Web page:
Leah Willemin, Srishti Johari, Julie Byers

Though small in size, insects are crucial to the functioning of larger ecosystems. But a series of recent studies suggest that in the last quarter-century, insect populations have suffered. Honeybee populations are included in this decline.

Our project references a phenomenon in which bees forage from industrial food byproduct, instead of natural nectar. They return to their hives with processed sugars such as maraschino cherry and M&M sugars, creating brilliantly colorful honey. However, eating this industrial waste makes the bees less able to fight off toxic ingredients found in pesticides, leading to deaths. Though the honey produced from industrial waste is formally beautiful and represents the resilience of bee populations, it carries the tension of alarming truth: the scarcity of bee food sources and a broader threat to insect populations.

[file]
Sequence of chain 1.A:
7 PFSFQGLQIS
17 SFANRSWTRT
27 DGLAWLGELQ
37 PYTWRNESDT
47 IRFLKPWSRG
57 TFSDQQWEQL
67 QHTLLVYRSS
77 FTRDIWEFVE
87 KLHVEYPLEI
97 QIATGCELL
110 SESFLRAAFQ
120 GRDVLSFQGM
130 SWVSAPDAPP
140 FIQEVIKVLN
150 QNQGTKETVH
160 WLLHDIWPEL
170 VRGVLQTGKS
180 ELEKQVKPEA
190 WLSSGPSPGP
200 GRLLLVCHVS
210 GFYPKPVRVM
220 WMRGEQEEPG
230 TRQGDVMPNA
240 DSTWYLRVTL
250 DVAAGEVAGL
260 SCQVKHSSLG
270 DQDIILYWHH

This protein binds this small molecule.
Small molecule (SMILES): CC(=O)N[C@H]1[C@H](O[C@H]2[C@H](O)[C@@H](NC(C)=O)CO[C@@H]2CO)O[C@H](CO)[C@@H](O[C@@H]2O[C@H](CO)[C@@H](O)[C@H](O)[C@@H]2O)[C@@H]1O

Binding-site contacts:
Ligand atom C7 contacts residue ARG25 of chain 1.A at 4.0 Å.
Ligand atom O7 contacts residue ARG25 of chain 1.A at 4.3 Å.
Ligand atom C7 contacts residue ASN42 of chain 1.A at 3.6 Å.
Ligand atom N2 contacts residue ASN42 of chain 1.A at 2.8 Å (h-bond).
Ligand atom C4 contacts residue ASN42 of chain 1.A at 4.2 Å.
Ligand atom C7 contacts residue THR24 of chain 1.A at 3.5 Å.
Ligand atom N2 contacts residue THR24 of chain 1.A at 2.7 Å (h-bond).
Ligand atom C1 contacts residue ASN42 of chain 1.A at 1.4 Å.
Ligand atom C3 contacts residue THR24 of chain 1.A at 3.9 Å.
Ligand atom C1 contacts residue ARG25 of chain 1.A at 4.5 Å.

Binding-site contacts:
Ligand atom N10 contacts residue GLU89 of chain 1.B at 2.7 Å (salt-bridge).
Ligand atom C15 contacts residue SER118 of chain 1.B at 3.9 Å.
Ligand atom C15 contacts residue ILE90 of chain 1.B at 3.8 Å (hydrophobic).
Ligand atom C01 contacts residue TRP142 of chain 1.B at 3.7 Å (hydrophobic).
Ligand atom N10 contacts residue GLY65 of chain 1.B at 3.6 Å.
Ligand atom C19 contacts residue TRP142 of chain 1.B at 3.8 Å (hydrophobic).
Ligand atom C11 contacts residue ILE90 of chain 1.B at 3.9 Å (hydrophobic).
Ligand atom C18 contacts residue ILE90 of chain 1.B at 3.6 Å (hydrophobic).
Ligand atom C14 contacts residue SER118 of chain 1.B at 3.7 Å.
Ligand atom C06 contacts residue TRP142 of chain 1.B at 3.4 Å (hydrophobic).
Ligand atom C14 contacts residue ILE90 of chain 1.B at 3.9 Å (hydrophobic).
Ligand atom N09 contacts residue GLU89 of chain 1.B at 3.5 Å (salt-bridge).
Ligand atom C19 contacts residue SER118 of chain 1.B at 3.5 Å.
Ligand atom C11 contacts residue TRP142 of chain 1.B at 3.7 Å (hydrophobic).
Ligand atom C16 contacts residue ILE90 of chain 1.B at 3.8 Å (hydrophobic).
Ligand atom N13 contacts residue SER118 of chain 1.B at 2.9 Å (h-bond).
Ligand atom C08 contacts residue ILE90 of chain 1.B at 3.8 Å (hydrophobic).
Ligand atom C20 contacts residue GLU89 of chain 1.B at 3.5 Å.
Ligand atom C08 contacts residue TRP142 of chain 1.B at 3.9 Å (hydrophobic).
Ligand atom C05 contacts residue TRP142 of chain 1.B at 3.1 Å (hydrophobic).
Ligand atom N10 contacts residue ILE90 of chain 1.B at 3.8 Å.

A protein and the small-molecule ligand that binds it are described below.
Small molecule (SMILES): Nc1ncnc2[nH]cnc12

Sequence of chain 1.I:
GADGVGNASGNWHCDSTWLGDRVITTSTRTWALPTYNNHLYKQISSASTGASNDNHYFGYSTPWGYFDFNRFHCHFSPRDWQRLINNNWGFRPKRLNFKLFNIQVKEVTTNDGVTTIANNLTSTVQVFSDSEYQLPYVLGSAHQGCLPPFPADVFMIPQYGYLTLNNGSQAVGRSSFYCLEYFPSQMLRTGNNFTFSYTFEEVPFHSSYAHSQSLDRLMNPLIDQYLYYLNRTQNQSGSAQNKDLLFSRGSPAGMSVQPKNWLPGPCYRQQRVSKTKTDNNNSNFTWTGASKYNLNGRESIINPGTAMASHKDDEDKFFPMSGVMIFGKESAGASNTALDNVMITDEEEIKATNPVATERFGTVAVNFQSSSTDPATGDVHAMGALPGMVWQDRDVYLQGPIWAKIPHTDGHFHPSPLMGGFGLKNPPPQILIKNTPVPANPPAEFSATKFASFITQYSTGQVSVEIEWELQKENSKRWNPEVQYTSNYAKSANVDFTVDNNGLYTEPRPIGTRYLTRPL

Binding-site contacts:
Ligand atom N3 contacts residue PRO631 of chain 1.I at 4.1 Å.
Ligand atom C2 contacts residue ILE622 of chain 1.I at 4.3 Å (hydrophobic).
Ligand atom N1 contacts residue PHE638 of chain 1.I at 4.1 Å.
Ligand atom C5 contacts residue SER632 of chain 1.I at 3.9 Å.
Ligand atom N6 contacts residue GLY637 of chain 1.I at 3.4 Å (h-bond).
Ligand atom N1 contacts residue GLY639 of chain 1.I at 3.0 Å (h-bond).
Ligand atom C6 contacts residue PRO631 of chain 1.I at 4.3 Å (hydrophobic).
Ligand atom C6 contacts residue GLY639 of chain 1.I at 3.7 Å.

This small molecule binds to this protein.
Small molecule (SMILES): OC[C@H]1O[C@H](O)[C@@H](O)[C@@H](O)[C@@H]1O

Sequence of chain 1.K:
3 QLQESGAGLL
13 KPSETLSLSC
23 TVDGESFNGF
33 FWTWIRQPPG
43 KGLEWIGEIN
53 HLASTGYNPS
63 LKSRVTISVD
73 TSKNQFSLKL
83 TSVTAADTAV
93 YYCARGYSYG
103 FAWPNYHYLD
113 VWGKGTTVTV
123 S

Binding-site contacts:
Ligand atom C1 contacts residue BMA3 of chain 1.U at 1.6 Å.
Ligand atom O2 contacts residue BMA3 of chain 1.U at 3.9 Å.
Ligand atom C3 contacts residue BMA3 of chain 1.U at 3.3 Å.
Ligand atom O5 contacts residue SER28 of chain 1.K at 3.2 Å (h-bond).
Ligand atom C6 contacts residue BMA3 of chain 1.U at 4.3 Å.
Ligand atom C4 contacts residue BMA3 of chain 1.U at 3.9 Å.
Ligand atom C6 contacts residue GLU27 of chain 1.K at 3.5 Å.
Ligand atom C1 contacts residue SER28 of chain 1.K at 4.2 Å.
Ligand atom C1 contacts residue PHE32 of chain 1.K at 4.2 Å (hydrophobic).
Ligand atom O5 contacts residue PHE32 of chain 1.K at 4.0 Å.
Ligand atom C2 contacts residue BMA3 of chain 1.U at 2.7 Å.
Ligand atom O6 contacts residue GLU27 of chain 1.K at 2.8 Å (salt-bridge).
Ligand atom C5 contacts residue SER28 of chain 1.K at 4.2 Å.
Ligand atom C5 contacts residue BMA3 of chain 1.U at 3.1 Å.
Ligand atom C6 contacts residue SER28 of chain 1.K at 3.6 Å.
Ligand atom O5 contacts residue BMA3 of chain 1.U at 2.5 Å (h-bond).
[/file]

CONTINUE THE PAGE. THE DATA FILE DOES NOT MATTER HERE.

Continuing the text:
This project uses the rich colors and scent of melted hard candy juxtaposed against industrial materials to convey and celebrate the mixing of industrial and organic materials. Like colorful honey, the candy presents familiar colors and scents within a strange context. As time passes, the candy will slowly melt, evoking the hidden loss of insect biomass.